Nuclear regulatory authority
The Environmental Protection Agency (EPA) through its Office of Radiological Protection regulates radiation in Ireland.
There are no nuclear power plants, research reactors or waste facilities. There is regulation of all practices involving sources of ionising radiation, including transport of radioactive materials, as well as occupational exposure to natural sources.
Radioactive waste and spent fuel management
There is currently no centralised radioactive waste facility in Ireland. However, the EPA maintains a database of all those licensed to use, store or transport radioactive materials, which includes an up-to-date inventory of all radioactive material. This includes disused sources, held in storage throughout the country. In December 2010 the Irish Government adopted a national policy on radioactive waste management for Ireland. One of the key initiatives under this policy is that the inventory of disused radioactive sources should be reduced through a co-ordinated and phased Inventory Reduction Programme. Work on this programme commenced in 2012 and by the end of 2013, 99% of disused sources with a half life greater than 10 years had been disposed of. The policy also provides for the establishment of a centralised storage facility for the interim storage and management of residual sources and this initiative will be progressed once the final inventory of sources is categorised following the completion of the reduction programme. The Government has also agreed an operational protocol for seized and orphan sources which sets out responsibilities for the EPA, Government departments and key stakeholders to ensure that these sources are dealt with in a safe and secure manner.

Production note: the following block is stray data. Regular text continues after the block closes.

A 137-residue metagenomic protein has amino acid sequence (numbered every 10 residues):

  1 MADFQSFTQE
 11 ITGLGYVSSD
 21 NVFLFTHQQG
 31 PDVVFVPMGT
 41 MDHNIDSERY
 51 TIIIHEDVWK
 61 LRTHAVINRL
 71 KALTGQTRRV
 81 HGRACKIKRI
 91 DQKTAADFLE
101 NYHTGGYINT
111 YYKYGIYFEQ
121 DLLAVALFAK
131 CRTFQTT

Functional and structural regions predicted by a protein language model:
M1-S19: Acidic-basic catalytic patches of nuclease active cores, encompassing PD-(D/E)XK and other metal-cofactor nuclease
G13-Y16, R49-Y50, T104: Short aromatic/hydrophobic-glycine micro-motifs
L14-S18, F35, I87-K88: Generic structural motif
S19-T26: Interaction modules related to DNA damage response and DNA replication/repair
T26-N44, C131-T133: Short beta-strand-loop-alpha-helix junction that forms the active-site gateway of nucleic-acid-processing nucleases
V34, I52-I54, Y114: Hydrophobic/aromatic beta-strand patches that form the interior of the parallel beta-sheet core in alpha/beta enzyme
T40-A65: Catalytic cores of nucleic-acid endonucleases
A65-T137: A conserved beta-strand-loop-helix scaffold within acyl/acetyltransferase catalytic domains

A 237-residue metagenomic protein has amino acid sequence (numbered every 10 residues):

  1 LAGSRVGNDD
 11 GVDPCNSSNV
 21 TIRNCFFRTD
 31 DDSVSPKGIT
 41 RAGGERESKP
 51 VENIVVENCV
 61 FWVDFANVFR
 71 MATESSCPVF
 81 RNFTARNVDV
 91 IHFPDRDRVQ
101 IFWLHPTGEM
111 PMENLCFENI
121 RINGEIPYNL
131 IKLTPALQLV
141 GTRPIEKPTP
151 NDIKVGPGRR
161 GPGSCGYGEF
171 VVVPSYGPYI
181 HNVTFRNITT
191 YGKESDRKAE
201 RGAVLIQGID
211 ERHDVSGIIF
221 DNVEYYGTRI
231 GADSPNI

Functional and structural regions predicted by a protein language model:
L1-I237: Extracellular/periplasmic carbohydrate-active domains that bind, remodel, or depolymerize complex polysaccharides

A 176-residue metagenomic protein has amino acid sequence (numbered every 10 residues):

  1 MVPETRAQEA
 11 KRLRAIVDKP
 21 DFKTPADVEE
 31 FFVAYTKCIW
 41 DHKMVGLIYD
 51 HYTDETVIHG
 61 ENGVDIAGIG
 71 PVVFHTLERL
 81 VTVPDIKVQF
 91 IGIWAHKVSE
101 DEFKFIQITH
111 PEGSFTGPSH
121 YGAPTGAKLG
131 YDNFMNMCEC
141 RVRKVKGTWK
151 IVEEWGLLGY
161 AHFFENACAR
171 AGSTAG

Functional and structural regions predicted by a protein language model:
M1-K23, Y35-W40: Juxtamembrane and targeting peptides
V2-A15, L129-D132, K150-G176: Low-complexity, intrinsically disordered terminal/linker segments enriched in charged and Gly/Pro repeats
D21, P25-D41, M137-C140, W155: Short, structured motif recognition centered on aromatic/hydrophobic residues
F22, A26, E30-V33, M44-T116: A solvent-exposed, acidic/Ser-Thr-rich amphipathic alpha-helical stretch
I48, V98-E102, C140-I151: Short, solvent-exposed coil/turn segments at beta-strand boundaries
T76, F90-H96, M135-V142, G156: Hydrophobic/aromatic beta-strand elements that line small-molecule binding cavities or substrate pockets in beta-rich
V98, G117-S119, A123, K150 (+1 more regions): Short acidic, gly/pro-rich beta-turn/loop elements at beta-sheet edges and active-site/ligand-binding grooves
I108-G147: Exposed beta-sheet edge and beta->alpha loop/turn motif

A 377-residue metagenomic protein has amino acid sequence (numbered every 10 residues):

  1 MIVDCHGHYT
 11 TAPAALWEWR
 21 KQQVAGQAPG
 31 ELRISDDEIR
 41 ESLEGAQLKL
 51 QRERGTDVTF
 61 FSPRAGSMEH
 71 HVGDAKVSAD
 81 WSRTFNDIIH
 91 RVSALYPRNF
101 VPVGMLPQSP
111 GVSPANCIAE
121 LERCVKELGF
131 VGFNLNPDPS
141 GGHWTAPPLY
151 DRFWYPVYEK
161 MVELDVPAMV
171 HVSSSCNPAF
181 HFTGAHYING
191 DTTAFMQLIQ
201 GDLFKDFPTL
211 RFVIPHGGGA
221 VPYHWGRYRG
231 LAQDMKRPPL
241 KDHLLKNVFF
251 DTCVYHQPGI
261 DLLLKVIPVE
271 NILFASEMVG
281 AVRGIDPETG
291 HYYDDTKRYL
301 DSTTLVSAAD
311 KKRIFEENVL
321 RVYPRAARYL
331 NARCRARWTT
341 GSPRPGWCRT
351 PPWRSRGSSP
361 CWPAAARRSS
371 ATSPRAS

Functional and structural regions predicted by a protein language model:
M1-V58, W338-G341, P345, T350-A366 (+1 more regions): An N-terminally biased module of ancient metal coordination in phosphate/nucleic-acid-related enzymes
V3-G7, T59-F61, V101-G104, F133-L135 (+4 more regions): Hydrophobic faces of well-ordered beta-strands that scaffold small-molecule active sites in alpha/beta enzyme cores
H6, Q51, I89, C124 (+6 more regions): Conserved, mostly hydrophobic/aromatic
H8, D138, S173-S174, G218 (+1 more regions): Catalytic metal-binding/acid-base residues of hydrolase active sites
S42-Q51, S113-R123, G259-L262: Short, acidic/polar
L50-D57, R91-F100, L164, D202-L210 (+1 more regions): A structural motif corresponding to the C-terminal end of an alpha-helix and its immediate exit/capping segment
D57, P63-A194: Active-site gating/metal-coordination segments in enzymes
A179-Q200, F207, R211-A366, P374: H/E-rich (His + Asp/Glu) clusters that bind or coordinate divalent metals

Main legal instruments
The Radiological Protection Act, 1991, and the Radiological Protection (Miscellaneous Provisions) Bill 2014 (Act Number 20 of 2014) which establishes the national regulatory organisation and sets out the appointment and powers of inspectors and the framework for the licensing system. The Radiological Protection (Amendment) Act, 2000 makes it an offence to make a false statement on a licence application and to breach a condition of licence. The Radiological Protection Act, 1991 (Ionising Radiation) Order, 2000 is a statutory instrument which applies to workplaces where there may be a risk of exposure to ionising radiation. It is the main piece of legislation specifically dealing with the obligations of employers and the protection of workers and members of the public. It gives effect in Ireland to two European Directives: Council Directive 96/29/Euratom (Basic Safety Standards Directive), and Council Directive 90/641/Euratom (Outside Workers Directive).
S.I. 390 of 2011, gives effect to Council Directive 2009/71/Euratom of 25 June 2008 establishing a Community framework for the nuclear safety of nuclear installations, assigns powers to the EPa to, if needed, "establish and maintain a national regulatory and organisational framework for nuclear safety of nuclear installations". In addition, S.I. 320 of 2013 gives effect to Council Directive 2011/70/Euratom of 19 July 2011 establishing a Community framework for the responsible and safe management of spent fuel and radioactive waste.
Last updated on 26 August 2014